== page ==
Sept. 25 (Bloomberg) -- Hog futures rose to a two-week high on concern that shrinking animal supplies will limit U.S. pork production. Cattle posted the longest rally in 10 months, while feeder cattle dropped from a record.
The U.S. hog herd may have shrunk 1 percent as of Sept. 1 to 67.463 million animals, from 68.172 million a year earlier, according to a Bloomberg News survey of 10 analysts. Wholesale pork has climbed 5.5 percent this month, according to U.S. Department of Agriculture data.
“We have lots of meat brokers saying they have meat sold out until next week,” Jason Golly, a vice president of risk management marketing at Lynch Livestock Inc. in Waucoma, Iowa, said in a telephone interview.
Hog futures for December settlement increased 0.6 percent to close at 88.6 cents a pound at 1 p.m. on the Chicago Mercantile Exchange. Earlier, the price reached 89 cents, the highest for a most-active contract since Sept. 6.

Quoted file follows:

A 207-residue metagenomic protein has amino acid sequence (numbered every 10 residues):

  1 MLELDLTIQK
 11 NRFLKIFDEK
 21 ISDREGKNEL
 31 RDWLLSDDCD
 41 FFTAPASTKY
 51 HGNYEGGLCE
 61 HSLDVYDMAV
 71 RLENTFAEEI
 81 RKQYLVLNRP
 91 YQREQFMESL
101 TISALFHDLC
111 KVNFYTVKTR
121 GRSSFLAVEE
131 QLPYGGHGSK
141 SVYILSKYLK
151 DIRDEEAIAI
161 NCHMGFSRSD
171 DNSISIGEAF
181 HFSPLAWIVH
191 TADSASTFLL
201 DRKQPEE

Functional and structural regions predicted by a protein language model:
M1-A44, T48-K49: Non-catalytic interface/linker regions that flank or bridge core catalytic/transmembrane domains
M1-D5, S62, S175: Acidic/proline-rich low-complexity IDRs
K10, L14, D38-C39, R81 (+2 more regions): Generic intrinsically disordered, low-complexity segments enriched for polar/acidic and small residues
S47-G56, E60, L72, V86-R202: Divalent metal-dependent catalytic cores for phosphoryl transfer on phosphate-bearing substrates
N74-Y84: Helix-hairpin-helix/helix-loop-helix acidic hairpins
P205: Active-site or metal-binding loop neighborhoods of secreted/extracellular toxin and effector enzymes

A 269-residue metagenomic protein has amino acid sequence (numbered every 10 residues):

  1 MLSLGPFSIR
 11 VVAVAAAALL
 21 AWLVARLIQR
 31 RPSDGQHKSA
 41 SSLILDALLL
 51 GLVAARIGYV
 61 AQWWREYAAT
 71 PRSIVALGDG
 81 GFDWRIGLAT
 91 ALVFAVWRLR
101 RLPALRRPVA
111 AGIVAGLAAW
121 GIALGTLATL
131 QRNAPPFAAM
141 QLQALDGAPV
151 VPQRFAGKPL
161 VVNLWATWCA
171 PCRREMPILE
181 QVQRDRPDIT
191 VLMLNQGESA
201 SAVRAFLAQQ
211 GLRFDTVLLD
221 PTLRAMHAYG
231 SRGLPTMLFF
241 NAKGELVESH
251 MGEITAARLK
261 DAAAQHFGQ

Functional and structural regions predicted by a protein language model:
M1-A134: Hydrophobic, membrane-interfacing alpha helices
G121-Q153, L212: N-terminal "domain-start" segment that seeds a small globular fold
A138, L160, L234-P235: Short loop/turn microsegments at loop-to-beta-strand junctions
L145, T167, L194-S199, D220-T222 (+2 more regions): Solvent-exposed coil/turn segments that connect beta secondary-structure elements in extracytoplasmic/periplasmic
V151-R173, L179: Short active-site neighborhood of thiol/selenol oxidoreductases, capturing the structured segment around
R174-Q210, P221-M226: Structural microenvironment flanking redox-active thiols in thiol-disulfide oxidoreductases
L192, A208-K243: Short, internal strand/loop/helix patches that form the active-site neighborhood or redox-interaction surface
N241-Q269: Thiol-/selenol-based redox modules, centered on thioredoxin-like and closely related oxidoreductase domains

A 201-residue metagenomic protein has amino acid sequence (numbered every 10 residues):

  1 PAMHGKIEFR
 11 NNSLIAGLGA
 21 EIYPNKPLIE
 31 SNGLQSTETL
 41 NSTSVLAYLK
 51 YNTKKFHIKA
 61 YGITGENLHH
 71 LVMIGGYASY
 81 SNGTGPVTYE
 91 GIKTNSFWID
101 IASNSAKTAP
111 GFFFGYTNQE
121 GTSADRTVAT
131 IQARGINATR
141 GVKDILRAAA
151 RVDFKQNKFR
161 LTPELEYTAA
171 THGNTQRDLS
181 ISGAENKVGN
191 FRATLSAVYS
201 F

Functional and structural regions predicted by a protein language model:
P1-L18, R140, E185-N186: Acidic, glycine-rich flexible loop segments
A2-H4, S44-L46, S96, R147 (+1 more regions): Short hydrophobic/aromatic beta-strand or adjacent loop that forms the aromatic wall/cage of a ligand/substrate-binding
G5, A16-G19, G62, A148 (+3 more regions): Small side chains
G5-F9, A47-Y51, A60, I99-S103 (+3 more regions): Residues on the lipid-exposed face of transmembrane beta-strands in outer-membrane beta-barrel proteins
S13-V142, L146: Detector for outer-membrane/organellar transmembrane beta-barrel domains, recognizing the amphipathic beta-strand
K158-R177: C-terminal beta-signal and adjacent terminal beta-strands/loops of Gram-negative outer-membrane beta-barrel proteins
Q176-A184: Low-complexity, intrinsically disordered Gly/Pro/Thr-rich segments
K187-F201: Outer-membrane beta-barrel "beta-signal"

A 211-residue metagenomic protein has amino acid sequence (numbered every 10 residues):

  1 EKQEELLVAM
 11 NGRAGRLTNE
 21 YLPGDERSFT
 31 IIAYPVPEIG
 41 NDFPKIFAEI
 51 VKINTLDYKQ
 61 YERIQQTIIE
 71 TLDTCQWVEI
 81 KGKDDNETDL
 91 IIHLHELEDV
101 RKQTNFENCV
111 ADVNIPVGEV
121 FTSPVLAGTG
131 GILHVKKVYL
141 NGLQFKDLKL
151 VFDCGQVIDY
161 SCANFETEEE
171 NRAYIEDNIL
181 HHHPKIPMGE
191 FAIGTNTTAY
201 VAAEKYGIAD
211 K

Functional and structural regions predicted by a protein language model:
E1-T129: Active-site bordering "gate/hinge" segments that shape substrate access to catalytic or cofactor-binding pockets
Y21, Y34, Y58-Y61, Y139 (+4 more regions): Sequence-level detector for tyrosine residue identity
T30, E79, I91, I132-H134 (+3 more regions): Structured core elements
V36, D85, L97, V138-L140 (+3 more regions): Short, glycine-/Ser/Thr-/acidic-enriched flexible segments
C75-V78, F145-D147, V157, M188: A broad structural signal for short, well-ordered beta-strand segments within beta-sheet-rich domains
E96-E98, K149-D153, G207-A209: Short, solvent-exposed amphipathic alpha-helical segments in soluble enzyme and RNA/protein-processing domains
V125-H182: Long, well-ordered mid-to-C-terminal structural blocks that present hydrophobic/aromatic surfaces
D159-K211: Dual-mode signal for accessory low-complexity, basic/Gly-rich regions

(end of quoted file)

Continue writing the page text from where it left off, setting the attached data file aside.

Pork stockpiles fell 7.8 percent at the end of August from a year earlier as slaughter rates slowed, the USDA said on Sept. 23.
Cattle futures for December delivery advanced less than 0.1 percent to $1.31275 a pound. Earlier, the price reached $1.3175, the highest since Feb. 8. The commodity gained for the sixth straight session, the longest rally since Nov. 23.
Feeder-cattle futures for November delivery dropped 0.4 percent to $1.6405 a pound. Earlier, the price reached an all- time high of $1.65.
--Editors: Patrick McKiernan, Millie Munshi